– Investors are moving towards longer-term investment strategies for Africa, rather than more speculative, short-term bets. Since 2004-05, Africa’s capital inflows can be characterised in two waves: a pre-2008-crisis wave of low-cost capital in search of short-term yield, which evaporated at the collapse of Lehman Brothers; and a post-crisis emergence of more targeted country-specific investments. Nearly two-thirds (64%) of investors agree that market volatility, partly due to limited liquidity, now requires a longer-term investment approach.

– Africa’s emerging middle class is catching investors’ eyes, ahead of commodities and natural resources. The continent’s bountiful natural resources—from 10% of the world’s oil to as much as 90% of its platinum group metals—has long made it a largely natural resources play. But it is its emerging middle class, which now numbers more than 300m of Africa’s total 1bn people, that is increasingly catching investor attention. Four in ten investors (39%), when asked to choose the top three out of 12 features, selected this as the most attractive aspect of investing in African frontier markets, ahead of high commodity prices (34%) or high growth rates (35%).

– Investors now worry more about technical concerns than about macroeconomic and political risks, at least in key markets. In some regards, Africa’s biggest challenge is to overcome deeply entrenched perceptions. But a striking shift that can be observed among investors is a change in focus from macroeconomic and political worries towards more technical market concerns. Investors were asked to choose up to three main concerns out of a list of 15 challenges of investing in African frontier markets. Although bribery and corruption is the headline worry for investors (selected by 41%), concerns  about weak institutions (40%) and illiquidity in capital markets (36%) are not far behind. This reflects the steady political and economic stabilisation of many key markets over the past decade.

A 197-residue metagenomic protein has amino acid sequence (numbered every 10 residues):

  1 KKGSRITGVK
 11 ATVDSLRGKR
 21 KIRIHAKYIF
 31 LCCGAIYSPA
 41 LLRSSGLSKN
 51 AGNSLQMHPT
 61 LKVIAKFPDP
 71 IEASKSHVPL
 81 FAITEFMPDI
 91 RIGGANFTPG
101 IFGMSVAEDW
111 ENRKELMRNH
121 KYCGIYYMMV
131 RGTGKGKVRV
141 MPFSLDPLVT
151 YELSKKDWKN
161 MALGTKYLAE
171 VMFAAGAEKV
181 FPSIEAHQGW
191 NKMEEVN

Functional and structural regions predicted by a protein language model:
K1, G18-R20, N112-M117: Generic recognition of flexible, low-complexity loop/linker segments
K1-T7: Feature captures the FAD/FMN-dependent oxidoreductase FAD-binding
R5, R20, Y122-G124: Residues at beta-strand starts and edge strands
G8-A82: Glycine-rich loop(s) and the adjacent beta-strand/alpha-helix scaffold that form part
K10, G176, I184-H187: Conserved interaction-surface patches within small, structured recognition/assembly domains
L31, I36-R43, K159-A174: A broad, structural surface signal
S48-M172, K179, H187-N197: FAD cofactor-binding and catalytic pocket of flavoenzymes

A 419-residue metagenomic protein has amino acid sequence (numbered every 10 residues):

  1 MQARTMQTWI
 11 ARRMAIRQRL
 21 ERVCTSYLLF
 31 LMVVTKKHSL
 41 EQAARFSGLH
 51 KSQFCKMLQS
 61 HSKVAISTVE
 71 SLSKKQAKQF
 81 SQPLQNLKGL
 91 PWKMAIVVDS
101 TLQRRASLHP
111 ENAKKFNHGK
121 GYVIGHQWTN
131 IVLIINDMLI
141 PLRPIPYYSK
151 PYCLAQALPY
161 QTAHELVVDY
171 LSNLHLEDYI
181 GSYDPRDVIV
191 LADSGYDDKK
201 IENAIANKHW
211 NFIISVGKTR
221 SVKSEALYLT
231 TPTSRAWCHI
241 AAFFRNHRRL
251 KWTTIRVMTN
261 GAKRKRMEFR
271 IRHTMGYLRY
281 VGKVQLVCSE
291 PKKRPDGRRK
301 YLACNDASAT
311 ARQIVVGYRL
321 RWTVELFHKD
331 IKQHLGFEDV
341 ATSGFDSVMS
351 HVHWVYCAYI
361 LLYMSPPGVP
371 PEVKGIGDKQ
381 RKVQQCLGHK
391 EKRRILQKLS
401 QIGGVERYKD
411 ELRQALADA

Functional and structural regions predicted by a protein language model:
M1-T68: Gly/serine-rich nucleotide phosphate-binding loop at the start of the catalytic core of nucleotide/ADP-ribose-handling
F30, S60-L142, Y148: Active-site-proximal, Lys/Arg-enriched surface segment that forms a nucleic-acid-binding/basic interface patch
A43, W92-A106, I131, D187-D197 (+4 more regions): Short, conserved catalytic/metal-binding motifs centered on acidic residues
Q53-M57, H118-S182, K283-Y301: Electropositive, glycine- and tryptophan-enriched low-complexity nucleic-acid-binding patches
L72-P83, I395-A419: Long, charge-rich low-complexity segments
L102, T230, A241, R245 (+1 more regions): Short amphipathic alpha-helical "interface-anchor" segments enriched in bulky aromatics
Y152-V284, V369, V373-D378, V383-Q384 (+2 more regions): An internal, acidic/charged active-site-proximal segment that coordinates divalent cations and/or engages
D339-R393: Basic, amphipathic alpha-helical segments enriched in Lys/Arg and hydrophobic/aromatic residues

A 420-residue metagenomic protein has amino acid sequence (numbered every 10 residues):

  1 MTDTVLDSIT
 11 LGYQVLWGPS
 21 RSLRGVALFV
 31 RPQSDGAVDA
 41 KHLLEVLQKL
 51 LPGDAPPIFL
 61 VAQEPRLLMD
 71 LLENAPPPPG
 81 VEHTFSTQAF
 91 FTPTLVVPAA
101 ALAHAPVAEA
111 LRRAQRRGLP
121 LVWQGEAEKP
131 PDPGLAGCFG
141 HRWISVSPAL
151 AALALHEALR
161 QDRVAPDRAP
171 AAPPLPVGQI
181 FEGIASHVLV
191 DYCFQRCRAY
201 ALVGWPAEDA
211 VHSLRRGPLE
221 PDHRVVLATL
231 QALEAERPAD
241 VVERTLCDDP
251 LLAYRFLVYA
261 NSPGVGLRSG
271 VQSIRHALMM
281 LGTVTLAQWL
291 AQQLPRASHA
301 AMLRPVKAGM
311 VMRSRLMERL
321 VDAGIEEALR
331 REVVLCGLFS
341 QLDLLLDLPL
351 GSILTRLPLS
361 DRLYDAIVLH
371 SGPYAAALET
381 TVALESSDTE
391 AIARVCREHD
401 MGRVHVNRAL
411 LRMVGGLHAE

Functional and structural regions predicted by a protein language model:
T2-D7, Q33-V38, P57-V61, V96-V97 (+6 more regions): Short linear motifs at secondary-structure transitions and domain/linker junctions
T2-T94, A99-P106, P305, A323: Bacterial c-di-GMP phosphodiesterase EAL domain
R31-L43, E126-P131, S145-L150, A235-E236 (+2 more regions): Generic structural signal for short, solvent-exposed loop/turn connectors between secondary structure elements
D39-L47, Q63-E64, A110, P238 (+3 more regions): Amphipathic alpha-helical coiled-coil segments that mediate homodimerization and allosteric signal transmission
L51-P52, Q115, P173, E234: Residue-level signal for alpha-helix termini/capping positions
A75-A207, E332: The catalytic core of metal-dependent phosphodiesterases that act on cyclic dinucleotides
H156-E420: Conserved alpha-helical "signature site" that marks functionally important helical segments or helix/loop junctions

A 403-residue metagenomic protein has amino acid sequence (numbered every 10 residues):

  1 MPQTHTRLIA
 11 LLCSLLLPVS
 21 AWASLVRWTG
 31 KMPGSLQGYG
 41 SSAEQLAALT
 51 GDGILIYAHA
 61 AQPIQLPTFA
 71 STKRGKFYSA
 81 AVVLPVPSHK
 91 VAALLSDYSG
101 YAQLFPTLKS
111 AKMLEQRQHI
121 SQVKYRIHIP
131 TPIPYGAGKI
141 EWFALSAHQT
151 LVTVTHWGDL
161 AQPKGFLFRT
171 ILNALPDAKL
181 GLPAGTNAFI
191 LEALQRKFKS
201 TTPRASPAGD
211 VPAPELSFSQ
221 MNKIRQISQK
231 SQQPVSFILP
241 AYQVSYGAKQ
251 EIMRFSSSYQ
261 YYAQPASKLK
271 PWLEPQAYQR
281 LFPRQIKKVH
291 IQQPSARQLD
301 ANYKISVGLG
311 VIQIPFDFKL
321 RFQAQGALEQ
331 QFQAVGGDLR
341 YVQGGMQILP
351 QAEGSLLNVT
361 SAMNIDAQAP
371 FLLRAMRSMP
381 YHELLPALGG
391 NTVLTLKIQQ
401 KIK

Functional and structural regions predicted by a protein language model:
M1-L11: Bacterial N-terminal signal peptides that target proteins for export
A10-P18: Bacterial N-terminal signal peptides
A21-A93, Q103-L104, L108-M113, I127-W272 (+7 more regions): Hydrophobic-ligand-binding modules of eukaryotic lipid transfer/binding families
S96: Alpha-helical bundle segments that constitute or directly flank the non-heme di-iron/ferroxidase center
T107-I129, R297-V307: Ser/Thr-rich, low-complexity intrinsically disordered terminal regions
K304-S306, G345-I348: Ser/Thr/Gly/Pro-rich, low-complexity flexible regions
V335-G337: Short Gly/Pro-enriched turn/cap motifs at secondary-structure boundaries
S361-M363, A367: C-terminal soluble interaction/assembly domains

Investing directly into Africa has caught many unseasoned investors out. Therefore, the best way to play this theme is via a fund. Currently, there aren’t a huge number of exchange-traded products available. That said, we list the main ones below:

Pure Africa

DB X-tracker MSCI Emerging and Frontier Markets Africa Top 50 Index ETF
Provides exposure to South Africa, Egypt, Nigeria and Morocco.

RBS MSCI Emerging and Frontier Markets Africa ex South Africa ETF
Provides exposure to Egypt, Nigeria, Morocco, Kenya, Tunisia and Mauritius

Van Eck Market Vectors Africa Index ETF
Provides exposure to companies that are headquartered in Africa or that generate the majority of their revenues in Africa; includes holdings in South Africa, Nigeria, Morocco, Egypt and Kenya.

Standard Bank Africa Equity Index ETN
Provides exposure to a diversified basket of shares across 28 African counties.

South Africa

iShares MSCI South Africa ETF

HSBC MSCI South Africa ETF

RBS Market Access FTSE/JSE Africa Top40 Index ETF

Lyxor South Africa (FTSE/JSE Africa Top 40) ETF

Europe, Middle East and Africa (EMEA) Emerging Markets

Credit Suisse MSCI Emerging Markets EMEA ETF
Provides exposure to African emerging markets including Egypt, Morocco and South Africa, as well as other emerging markets across Europe and the Middle East.

Source FTSE Emerging EMEA 40 ETF
Provides exposure to South Africa (largest country weight), as well as other emerging-market countries across Europe and the Middle East.